Humpback whales off Chile


This 21 March 2020 video says about itself:

Humpback whales thrive off the tip of Chile

Humpback whales have found a safe haven on the tip of Chile. Bad weather means the region is relatively untouched by humans. Humpback whale populations have grown five-fold in Francisco Coloane Marine Park. Almost 20 years ago biologists only counted 40 individuals in the park. Now, they’ve counted 190.

Globally there are around 87 cetacean species, and conservation efforts to protect humpback whales have been among the most successful. Hunting humpback whales has been banned since the ‘60s.

Read more here.

Narwhal tusks and sexuality, new research


This 2018 video says about itself:

There’s a lot of mystery that surrounds narwhals. We here to set the record straight on these fascinating creatures.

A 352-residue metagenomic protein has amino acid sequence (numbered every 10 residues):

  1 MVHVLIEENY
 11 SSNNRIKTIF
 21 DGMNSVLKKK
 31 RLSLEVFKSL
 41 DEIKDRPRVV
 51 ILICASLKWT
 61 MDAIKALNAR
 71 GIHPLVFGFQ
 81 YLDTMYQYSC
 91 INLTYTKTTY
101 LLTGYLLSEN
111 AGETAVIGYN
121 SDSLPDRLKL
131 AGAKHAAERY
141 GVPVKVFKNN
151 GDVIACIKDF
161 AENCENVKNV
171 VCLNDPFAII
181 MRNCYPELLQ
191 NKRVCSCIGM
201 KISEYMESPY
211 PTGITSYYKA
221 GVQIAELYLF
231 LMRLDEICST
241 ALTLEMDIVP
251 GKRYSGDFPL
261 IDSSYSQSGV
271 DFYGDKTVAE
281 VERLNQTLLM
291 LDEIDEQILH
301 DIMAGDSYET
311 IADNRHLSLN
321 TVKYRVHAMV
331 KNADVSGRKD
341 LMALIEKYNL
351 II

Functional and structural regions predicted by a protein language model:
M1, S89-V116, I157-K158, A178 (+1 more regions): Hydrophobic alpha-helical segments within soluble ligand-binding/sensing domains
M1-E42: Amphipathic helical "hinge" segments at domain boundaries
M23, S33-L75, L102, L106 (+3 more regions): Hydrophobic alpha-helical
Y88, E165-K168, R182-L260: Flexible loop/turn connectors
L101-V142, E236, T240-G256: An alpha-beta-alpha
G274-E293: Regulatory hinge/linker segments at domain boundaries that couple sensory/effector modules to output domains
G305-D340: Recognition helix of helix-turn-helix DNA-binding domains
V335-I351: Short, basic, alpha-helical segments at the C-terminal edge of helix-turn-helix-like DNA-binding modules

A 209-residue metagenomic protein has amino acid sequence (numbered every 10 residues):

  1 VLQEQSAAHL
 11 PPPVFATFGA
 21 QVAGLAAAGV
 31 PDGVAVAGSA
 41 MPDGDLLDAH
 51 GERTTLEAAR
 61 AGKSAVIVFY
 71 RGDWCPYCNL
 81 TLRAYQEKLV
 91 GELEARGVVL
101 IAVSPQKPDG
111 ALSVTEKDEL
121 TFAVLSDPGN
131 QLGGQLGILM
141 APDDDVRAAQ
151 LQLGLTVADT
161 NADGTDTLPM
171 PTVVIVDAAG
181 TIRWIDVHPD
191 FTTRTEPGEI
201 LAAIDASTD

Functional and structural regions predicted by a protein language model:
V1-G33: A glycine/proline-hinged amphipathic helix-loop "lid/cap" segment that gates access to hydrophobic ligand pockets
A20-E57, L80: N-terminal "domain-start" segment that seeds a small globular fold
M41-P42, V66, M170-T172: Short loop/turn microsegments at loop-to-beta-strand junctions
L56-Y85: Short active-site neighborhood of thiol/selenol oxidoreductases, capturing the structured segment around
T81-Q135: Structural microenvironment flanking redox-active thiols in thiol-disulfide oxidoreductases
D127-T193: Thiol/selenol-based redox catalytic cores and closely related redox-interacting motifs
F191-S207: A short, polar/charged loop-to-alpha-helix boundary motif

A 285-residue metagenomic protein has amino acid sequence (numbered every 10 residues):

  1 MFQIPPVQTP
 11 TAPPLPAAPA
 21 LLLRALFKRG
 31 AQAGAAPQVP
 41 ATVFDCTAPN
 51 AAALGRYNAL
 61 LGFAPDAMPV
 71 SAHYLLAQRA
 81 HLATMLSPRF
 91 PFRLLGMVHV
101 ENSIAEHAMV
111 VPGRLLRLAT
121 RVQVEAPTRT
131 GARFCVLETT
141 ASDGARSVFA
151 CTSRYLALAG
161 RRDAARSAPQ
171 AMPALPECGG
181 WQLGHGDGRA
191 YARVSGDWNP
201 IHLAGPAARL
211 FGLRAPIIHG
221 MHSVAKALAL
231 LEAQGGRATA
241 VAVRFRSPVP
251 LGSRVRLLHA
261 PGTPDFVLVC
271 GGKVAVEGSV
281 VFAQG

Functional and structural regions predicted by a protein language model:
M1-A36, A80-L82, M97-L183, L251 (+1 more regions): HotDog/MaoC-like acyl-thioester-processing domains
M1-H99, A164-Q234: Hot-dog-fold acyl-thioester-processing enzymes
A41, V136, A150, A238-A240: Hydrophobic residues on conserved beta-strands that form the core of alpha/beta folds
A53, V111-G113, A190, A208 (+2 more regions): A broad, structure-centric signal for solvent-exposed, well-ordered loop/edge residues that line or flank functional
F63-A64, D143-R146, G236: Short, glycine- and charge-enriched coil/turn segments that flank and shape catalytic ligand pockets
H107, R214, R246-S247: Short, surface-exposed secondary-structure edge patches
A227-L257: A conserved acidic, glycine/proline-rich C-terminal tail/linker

From Arizona State University in the USA:

For narwhals, the ‘unicorn of the seas’, size matters for sexual selection

March 17, 2020

Showy peacock feathers, extravagant elk antlers and powerful crayfish claws are just a few examples of the ostentatious animal extremes used to compete for and attract mates, a process called sexual selection.

Now, thanks to Arizona State University researcher Zackary Graham and his colleagues, we can add the “unicorn of the seas, the narwhal, to the list.

“Broadly, I’m interested in sexual selection, which is responsible for creating some of the craziest traits in biology. As an evolutionary biologist, I try to understand why some animals have these bizarre traits, and why some don’t”, said Graham, a doctoral student at ASU’s School of Life Sciences.

“One way we try to understand these traits is by looking at the morphology, or the size and shape of them. I immediately became obsessed with trying to think of some interesting animals to study. I was Googling everything; maybe I can find a dinosaur in a museum. Eventually, I found the narwhal tusk.”